(Dee Rees, USA, 2011) 87 minutes


Director: Dee Rees
Producer: Nekisa Cooper
Screenplay: Dee Rees
Cinematography: Bradford Young
Editor: Mako Kamitsuna
Music: Houston Snyder
Adepero Oduye (Alike)
Pernell Walker (Laura)
Aasha Davis (Bina)
Charles Parnell (Arthur)
Sahra Mellesse (Sharonda)
Kim Wayans (Audrey)

Reviews and notes

2011 Sundance, Toronto, Austin, Palm Springs

Pariah encompasses the personal and the universal with its emotionally engaging story about a Brooklyn teenager who struggles to find a place to fit in and thrive. The film is fresh yet familiar, raw but polished, particular yet generic, and wholly original. Pariah tells the story of a black, virginal lesbian, who is a budding writer and still in high school yet is unable to find community, solace, or reflections of self in her family, classmates, or the denizens of the local lesbian bar. Her story is quite specific, yet she also embodies everyone who has ever felt marginalized and alone... The movie is hard to pigeonhole. Yes, it’s a coming-out film, but it breaks that mold by being thoroughly unpredictable. It’s a coming-of-age film, too, and by virtue of of telling the story of a young, black lesbian, Pariah also ventures into novel territory for a motion picture... There is little about this film that is willing to be boxed in. Some of the assuredness of writer/director Dee Rees’ film certainly derives from its formative background as a short film and its nurturance from the Sundance Institute and other supportive organizations, as well as some script mentorship from Spike Lee. The film’s ending is undeniably pat and uplifting, although not in a completely unbelievable way. Coming out in Pariah is not just a gay thing; it’s a process every individual must go through in order to discover an authentic self.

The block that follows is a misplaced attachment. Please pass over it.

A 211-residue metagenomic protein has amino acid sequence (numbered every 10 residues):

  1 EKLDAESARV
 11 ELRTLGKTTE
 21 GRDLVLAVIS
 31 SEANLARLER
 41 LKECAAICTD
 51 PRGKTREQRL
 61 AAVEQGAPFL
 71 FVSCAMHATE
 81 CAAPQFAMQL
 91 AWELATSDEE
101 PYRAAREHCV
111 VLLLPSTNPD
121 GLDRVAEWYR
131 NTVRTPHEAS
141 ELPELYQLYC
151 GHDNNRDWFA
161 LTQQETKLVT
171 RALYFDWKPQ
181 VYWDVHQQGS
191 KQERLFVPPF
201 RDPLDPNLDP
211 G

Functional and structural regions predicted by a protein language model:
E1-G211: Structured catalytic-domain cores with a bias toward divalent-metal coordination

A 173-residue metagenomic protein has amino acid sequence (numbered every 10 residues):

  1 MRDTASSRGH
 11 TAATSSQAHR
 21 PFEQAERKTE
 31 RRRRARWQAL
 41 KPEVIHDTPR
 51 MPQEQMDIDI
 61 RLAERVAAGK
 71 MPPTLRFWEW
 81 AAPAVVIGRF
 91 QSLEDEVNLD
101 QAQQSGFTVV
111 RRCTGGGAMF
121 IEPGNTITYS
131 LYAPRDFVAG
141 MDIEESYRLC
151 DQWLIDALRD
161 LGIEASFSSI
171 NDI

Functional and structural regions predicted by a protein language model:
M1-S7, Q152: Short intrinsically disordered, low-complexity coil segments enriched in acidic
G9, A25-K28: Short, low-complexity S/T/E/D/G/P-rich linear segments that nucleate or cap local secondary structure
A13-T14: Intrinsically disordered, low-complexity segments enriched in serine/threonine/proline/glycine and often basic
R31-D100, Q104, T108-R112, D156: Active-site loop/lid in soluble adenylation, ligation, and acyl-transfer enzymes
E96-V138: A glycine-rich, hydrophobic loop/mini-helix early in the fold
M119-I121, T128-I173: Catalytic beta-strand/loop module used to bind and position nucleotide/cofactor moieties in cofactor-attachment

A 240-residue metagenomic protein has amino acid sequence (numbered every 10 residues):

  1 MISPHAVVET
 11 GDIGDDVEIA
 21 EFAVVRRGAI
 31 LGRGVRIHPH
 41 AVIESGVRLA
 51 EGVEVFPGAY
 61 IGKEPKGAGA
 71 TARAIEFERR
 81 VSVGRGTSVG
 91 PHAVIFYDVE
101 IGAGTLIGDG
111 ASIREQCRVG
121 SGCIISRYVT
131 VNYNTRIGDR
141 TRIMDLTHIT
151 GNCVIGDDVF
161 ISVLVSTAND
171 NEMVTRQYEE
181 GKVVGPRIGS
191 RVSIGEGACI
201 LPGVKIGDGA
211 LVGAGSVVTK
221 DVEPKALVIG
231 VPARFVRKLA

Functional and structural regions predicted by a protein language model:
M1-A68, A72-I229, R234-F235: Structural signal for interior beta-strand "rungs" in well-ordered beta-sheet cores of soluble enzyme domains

- Marjorie Baumgarten, The Austin Chronicle, 13 January 2012.

On the bus home from a night out at a lesbian club, Fort Greene teenager Alike (Adepero Oduye) swaps her tomboyish outfit for earrings and a pink t-shirt, something clearly not of her own choosing, something selected to appease her mother. Alike is 17 and closeted, at least at home. Her mom Audrey (Kim Wayans) is uptight, religious and almost quivers with the effort of seeing her daughter as she wants her to be and not as she actually is. While Alike's closer to her father Arthur (Charles Parnell), a cop, he's chosen to step back from the tensions at home and in his marriage. Liking boys and makeup comes naturally to her younger sister Sharonda (Shamika Cotton) - our heroine is alone in her own personal form of camouflage, trying to blend into the background wherever she goes.